What is SMED ?

SMED

The question what is SMED is fairly easy to answer. SMED stands for Single Minute Exchange of Dies. In reality the concept has gone beyond just exchanging dies quickly to cover the wider topic of Quick Changeover in general. It should be noted that Single Minute does not refer to 1 minute or less, it in fact refers to anything less than 10 minutes or in other words a single minute digit in the total time.

Shingeo released that if Japanese businesses were to compete they had to be able to change production over far faster than other western businesses. In Post war Japan, there was a lack of capital required to use dedicated production equipment such as North America often did. Additionally the lack of capital also restricted the levels of inventory a business could afford. In that backdrop Shingeo worked to find ways to changeover equipment in less time.

Early on to achieve the goals of SMED or Quick Changeover, it was realized that two distinct sets of operations had to be improved. First engineers, trades people, and equipment designers had to find ways to eliminate internal changes to equipment, by modifying them to make the internal change external or to modify it so no internal adjustments are required any more. Second part this group need to address was with the external changes. They had to tackle several issues, first find ways to short the time required to attach or detach dies, fixtures, and tooling. Additionally they now plan for the changeover in that everything they need to complete the changeover is ready and in place just before it will be required. The last part involves finding ways to modify everything so that if possible the moment it is finished being installed that it is adjusted and ready to operate.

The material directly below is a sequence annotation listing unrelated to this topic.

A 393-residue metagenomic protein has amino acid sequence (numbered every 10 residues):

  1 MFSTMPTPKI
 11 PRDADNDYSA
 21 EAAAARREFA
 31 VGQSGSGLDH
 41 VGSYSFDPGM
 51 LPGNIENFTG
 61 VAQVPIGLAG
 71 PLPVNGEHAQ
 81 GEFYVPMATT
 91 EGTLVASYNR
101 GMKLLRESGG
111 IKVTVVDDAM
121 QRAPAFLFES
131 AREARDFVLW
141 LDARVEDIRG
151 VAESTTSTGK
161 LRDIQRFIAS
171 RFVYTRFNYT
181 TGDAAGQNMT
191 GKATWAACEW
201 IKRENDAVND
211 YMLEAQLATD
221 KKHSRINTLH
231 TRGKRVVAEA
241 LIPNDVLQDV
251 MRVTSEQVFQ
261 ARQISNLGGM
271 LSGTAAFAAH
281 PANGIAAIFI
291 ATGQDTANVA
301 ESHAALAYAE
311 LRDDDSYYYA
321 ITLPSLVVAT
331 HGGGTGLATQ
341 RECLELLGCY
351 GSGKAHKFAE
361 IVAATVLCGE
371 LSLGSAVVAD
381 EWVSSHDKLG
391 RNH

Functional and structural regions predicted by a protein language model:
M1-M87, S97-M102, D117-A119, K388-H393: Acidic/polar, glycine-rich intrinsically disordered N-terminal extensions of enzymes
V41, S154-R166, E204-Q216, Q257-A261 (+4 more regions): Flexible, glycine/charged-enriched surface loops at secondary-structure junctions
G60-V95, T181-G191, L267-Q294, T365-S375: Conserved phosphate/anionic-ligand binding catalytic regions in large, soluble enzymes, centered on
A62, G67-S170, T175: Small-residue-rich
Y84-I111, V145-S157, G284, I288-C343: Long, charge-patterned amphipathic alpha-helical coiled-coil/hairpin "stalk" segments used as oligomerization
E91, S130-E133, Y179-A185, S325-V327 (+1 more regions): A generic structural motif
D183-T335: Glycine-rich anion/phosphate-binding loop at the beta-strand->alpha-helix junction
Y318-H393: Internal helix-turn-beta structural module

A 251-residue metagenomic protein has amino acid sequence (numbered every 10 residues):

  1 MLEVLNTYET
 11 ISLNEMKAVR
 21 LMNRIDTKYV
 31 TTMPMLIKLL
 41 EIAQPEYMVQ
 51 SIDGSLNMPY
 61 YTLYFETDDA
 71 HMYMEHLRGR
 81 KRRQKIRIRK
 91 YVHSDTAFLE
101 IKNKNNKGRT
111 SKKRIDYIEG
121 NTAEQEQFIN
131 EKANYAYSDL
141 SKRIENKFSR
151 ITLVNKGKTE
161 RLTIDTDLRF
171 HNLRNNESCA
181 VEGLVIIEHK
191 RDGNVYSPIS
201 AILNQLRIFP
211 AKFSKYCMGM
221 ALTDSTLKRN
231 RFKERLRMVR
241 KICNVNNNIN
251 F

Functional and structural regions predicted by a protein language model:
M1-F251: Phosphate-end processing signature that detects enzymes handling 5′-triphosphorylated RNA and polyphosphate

He goal of all these modifications is to short the time from the last good part x being produced to the first good part y being produced. The short this time frame the lower the level of inventory you can hold, and the greater your production flexibility becomes. Together they allow you to produce closer to actual customer demand.